SciSun: Faces only a Mother could Love   Leave a comment

Remember the charismatic megafauna we talked about a few weeks ago? It’s the elephant in the room. Literally. Aside from being large, well-known (and usually very fuzzy and huggable!) animals, there’s another way many scientists and researchers are approaching these, and other species that are an important connection not only to human concern and compassion, but also a vital biological link to other species within their ecosystem.

Flagship species are animals and plants that most people recognize or are familiar with (not just Megafauna, but Megaflora!), and are also regarded for the important role they provide within their environment. As a Flagship species the, for example, Basking Shark (Cetorhinus maximus) is considered not just as individual threatened species, but also as a part, although an important part, of the larger ocean system and the lives of all other ocean species and the seas themselves.

Because recently scientists, researchers, and friends-of-wildlife have been faced with the question: Does highlighting large, well-known, charismatic animals benefit only these few recognized species while neglecting thousands of other animals and plants that most people don’t know, or even care about? And if these overlooked species become extinct, won’t that eventually lead to the failure of entire systems and the loss of all, small and large alike? Not many people find tiny, oddly-shaped and jelly-like coral polyps appealing, but in oceans all over the world coral is just as endangered as are many species of shark; or whales; or even adorably cuddly polar bear cubs. (Plus there are almost no stuffed toy animal versions of coral. What’s with that?)

So flagship species can be seen as key indicators of an ecosystems health, and by emphasizing an endangered species represents not only itself, but hundreds or thousands of other species that are all connected with the environment. So the actions of trying to save the shark or the elephant or the tiger takes on a much larger and more immediate meaning; because not only are these species connected to their larger ecosystem: Mankind itself – all of us – are connected to the environment, too.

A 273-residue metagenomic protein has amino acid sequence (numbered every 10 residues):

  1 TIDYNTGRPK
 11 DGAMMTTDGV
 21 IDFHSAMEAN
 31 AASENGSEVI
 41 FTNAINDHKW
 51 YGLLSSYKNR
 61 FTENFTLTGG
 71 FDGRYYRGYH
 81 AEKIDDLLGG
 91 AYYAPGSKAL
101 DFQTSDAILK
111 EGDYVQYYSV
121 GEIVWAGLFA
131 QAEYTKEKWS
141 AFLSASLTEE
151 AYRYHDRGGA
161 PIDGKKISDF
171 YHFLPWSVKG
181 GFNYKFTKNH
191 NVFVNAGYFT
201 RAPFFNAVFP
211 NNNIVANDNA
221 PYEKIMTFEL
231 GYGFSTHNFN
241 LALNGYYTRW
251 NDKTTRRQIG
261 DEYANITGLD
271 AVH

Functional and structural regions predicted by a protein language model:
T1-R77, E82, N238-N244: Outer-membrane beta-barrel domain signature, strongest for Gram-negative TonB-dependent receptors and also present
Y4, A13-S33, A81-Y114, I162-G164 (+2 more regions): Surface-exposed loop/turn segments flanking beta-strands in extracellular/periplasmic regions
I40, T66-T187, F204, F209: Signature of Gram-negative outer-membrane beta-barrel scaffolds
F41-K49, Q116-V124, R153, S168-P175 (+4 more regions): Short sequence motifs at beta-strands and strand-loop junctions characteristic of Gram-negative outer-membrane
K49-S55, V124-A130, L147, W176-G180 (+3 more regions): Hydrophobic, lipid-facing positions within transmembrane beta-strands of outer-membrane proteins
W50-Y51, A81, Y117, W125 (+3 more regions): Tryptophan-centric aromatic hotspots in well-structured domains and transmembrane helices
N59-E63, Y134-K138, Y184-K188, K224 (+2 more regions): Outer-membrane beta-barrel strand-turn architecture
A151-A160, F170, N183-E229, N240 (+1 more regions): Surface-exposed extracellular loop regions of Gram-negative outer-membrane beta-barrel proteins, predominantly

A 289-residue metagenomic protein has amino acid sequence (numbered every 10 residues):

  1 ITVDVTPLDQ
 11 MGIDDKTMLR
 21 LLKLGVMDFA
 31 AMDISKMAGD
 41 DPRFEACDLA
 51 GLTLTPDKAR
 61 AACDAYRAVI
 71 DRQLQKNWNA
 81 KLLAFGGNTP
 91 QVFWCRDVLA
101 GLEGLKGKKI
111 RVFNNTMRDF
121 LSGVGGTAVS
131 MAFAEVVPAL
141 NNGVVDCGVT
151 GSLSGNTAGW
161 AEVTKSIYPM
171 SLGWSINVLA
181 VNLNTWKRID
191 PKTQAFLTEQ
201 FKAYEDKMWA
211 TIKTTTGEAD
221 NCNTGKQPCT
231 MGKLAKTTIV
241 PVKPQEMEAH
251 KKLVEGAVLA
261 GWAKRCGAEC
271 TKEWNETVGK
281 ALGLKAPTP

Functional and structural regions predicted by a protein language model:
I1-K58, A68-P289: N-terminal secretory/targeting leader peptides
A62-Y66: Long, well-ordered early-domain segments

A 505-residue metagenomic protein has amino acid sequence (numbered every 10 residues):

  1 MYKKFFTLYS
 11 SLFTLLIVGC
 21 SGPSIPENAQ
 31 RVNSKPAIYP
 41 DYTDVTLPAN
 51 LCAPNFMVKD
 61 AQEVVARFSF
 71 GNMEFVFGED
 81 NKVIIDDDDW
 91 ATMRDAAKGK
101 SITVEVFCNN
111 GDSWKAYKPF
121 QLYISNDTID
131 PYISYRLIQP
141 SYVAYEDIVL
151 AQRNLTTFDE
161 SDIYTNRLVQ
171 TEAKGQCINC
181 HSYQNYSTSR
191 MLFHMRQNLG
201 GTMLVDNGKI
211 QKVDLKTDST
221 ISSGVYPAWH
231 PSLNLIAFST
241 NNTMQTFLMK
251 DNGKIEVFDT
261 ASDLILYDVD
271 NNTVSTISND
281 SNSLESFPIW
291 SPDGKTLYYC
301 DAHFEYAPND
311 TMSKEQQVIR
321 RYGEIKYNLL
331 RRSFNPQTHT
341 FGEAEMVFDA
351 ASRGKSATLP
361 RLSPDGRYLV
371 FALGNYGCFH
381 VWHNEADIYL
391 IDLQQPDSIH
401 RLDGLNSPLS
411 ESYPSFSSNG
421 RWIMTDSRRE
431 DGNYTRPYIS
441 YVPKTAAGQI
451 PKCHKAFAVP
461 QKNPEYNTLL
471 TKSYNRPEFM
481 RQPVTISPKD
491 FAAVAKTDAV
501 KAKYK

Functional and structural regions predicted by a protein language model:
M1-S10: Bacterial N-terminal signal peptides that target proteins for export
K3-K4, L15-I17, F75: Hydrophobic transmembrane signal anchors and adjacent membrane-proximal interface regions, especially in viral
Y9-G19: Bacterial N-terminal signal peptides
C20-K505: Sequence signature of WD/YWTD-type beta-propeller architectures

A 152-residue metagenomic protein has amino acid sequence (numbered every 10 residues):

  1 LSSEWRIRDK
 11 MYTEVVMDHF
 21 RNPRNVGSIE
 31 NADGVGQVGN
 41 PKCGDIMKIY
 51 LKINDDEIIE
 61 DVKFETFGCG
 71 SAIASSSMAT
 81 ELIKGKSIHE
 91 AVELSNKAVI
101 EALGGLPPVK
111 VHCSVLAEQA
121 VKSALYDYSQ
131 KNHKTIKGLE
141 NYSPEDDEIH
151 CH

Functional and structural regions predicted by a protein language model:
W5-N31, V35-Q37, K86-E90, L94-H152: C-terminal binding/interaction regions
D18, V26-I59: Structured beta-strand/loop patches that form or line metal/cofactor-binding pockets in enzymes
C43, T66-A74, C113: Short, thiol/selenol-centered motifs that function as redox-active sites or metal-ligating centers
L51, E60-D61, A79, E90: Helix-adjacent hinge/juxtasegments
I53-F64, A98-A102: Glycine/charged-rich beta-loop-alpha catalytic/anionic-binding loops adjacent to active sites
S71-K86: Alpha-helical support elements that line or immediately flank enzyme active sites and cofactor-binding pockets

This sounds like a win-win for everyone: Focus on large species leads to protection of entire ecosystems and smaller, overlooked species living within those environments. Humans have the opportunity to make a difference by spotlighting and supporting not just the large, well-known animals but all the little critters, too. And fuzzy, cuddly stuffed toy animals are made for everyone.

In a rare pre-season matchup, the Fightin' Smelts face their arch-rivals, the Mighty Mayflies!

In a rare pre-season matchup, the Fightin’ Smelts face their arch-rivals, the Mighty Mayflies!


But in a recent study, scientists found that areas highlighted for protection as the homes of flagship species had no difference in biological complexity – the numbers and different types of species in one area – as other similar regions that were not studied based on the presence of any large, recognized species, but as a complex ecosystem in itself. Natural environments, it seems, don’t rely on charismatic species to survive – it’s us as humans that need to identify a species ‘champion’ – the majestic tiger, or powerful elephant, or thousand-year-old tree, to help us connect with the environment. Maybe that’s why our school mascot is the Fighting Eagles and not the Fighting Earthworms; and there’s never been a professional team named the Delta Smelts or the Crawling Water Beetles. Go Smelts!

Maybe needing something to cheer for is just human psychology. Let’s just hope that in championing the few big, impressive, fuzzy and familiar species, we remember all the little, unnoticed, sometimes plain and often under-appreciated species that are just as important. We’re sure their mothers love them.,997,NS.html


Michonne Says: I don’t think there’s anything more cherish-matic than a Marmot.

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